ITA Helps - Various Charities
2024 Hunt of a Lifetime (Bryce Acheson - Special Youth Challenge)
2024 Special Youth Challenge

2018 Hunt of a Lifetime (Dayton Morris - Building Brighter Dreams)
2018 Building Brighter Dreams
(Dayton Morris, 18, Winterset, Iowa)

Dayton Morris is an 18 year old senior at Winterset High School. He will be graduating in May and plans to attend Job Corp in Ottumwa in June to study Building Trades. Dayton is the oldest of three children. He has siblings that are twins, a sister named Denim and a brother named Dallon who was born with Quadriplegic Cerebral Palsy. Dallon passed away in July 2017. Dayton started showing cows at the Madison County Fair when he was 9 years old and in 4th grade. He participated in the Southwest Junior Stockman 4-H Club. Dayton has always lived on a small farm. He helped raise horses and miniature donkeys. He has been a member of the Madison County Clay Crushers for four years and has enjoyed going to the state competition in Trap Shooting. Dayton was instrumental in inspiring a close friend to join the club. He and his friend also airsoft at the DOA Paintball Range in St. Charles. He has always been interested in wars throughout history, the different styles of guns and the military because most of the men in his family have participated in military service.

Dayton’s teacher, Laura Silverthorn, knew that he had a love for all things guns. He would write about his family’s military experiences at school. Mrs. Silverthorn contacted Tyler Bass, of Building Brighter Dreams to get an application for Dayton. Dayton struggles with excessive anxiety to the point of pulling his hair, eyelashes and eyebrows out completely. This is called Trichotillomania. It is difficult for him to make lots of friends and he has experienced being made fun of and bullying.

The following is a piece of writing that Dayton shared with his teacher about his hunt.

“Surprisingly, Tyler went to the same school that I am at, Winterset High School. My first night was Sunday, the 9th of December. Tyler and his dad, my dad and I went out. We were waiting for deer for about three hours. About one hour and 30 mins into the hunt, we saw a mother bobcat and two babies. Then the deer were coming out behind us. I didn’t take a shot because Tyler’s truck was back in that area. We left before it got dark.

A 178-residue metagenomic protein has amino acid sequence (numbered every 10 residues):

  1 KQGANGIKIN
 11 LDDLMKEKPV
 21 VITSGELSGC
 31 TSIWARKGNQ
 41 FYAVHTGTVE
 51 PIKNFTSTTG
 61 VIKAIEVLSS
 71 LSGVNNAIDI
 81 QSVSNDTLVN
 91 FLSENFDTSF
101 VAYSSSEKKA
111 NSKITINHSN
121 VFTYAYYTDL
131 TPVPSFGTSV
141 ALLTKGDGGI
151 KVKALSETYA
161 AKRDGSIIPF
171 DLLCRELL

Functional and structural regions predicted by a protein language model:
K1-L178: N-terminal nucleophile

Two days later on Tuesday, December 11 at 3 o’clock my dad stopped by, and we were going to the back up day hunt. It was a little before 3:15 when we got there. Tyler, my dad and I headed out to the spot. When we got there we hid in some oak trees. Thirty minutes later we saw three does and a buck, but they were out of range, and I was also not in the right spot. We waited to see if they were going to come closer, but just then something scared them, and they ran off. So we waited to see if they were coming back. They did but not in the right spot to get a shot. Then Tyler got up and peeked around the corner of the group of trees that we were in and told me to come over to where he was. There were about 30 deer across the road. I sat the barrel of my gun on the barbed wire fence and aimed at the closest one. The buck was about 40 to 70 yards away. It felt like time slowed down when I pulled the trigger because I saw the flash for a while. That is most uncommon to see a flash for about 10 seconds. At first, I thought that I missed him because he started running. But after I ejected the shell, Tyler said, ‘Good job! You got him!’

After the buck fell, I asked my dad if his first died with one shot. I also asked my dad if my uncles got their first deer with one shot. Of course he didn’t remember. My dad said that he could not have shot one now like I did. When we were going to look at my deer, it was dark out. But I still think that I shot him near the heart and that the shot went all the way through and hit the dirt on the other side. But I could not tell. Why I thought it went through the deer was because when we got to him there was blood on the right side, but the shot was on the left side. I was super excited and sent pictures right away to my mom and showed my teacher the next day. I can’t wait to get the deer mounted on my wall.”